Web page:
From “She Who Owns the Press: The Physical World of Early Feminist Publishing” by Barbara Sjoholm (2012):
It’s difficult to convey the sheer butch glamour of printing. This black-fingered, muscle-building blue-collar work was just the sort of thing that many women found we really liked doing in the 1970s and early 80s. The Second Wave had more than its fair share of car mechanics, plumbers, carpenters, and electricians. Some women went into the trades because the paychecks were much better, and some forced their way up from apprentice to master because they were tough rabble-rousers. Others founded carpentry collectives or car garages so that we women didn’t have to depend on know-it-all men to build our fences or repair our cars.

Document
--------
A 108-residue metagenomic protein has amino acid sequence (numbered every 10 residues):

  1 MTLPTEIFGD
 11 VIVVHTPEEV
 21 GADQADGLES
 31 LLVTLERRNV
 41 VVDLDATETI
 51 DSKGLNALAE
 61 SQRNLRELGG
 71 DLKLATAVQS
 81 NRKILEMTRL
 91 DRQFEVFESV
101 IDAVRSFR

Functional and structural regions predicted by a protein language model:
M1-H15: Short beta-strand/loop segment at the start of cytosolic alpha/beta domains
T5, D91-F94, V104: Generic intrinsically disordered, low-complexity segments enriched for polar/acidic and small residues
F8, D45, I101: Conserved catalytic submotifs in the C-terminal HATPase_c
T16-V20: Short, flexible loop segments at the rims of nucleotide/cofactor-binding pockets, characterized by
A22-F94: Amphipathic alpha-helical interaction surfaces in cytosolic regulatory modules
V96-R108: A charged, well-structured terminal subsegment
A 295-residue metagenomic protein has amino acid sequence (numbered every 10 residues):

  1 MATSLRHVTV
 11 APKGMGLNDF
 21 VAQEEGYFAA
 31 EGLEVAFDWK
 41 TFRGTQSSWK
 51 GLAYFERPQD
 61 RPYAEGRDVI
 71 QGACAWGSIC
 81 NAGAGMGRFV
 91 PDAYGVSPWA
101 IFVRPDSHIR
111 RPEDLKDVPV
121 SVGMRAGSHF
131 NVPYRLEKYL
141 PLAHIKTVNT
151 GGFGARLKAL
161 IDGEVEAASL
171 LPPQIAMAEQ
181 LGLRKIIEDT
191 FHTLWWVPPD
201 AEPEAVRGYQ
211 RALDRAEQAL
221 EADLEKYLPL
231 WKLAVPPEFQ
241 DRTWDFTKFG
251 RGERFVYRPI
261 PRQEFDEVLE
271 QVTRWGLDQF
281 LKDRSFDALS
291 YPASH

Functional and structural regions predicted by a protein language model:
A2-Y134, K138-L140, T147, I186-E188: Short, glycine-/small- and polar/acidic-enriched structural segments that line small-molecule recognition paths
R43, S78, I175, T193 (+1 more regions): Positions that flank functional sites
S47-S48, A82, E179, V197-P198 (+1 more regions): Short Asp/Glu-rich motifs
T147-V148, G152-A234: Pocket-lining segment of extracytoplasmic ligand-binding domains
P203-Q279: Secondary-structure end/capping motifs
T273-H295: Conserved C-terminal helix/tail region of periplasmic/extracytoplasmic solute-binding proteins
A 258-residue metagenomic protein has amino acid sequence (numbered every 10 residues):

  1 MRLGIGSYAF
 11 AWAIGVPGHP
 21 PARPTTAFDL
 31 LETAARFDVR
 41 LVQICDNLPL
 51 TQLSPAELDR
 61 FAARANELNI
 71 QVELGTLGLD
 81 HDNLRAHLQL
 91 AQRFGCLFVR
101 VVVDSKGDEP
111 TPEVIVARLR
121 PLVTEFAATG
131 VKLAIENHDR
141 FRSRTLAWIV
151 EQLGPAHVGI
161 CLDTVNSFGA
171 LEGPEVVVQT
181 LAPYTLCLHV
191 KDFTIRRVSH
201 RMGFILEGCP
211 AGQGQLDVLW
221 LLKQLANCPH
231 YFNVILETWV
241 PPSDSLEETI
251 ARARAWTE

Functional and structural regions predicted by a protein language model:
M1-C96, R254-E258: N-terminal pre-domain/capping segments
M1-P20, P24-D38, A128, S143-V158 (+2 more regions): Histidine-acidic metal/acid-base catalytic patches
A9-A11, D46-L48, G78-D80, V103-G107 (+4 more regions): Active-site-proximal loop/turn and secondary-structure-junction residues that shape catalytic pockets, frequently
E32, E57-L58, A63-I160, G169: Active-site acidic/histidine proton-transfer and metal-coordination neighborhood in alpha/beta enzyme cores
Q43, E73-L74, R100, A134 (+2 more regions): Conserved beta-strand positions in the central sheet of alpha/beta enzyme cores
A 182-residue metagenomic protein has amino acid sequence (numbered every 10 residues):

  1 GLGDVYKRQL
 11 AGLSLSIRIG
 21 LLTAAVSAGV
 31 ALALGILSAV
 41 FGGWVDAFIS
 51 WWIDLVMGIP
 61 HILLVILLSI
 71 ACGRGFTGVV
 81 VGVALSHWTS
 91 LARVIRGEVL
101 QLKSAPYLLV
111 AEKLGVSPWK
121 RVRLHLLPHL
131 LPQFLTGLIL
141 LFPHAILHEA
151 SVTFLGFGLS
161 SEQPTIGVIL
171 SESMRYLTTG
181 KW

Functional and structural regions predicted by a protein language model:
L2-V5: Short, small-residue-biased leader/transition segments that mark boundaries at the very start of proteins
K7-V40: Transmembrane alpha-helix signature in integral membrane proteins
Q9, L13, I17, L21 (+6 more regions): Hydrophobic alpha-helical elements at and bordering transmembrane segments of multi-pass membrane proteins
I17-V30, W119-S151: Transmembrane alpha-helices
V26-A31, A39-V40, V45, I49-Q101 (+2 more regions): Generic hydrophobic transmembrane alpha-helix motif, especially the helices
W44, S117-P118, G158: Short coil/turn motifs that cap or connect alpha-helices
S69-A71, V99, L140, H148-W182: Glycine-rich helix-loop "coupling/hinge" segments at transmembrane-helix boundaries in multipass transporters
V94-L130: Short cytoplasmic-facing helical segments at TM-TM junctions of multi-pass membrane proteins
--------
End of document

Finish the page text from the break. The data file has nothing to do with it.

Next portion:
Some women went into the printing trades for some of the same reasons as women fought to join the United Brotherhood of Carpenters—better paychecks and the love of loud noise. The majority, I suspect, were more like me—strong enough to haul boxes, determined enough to learn how a press worked and to stand on my feet for hours, but not really all that interested in trouble-shooting printing problems and dismantling and reassembling machinery. Like me, they were in printing for the thrill of it, lured by the vision of a process that created words on paper that could be turned into pages, bound into books, placed on shelves, bought and sold, held in hands, and taken into the heart and mind. That could transform the world.
There was often an obstacle between the woman writer and her public. That obstacle was a printing press. In the 1970s, that changed.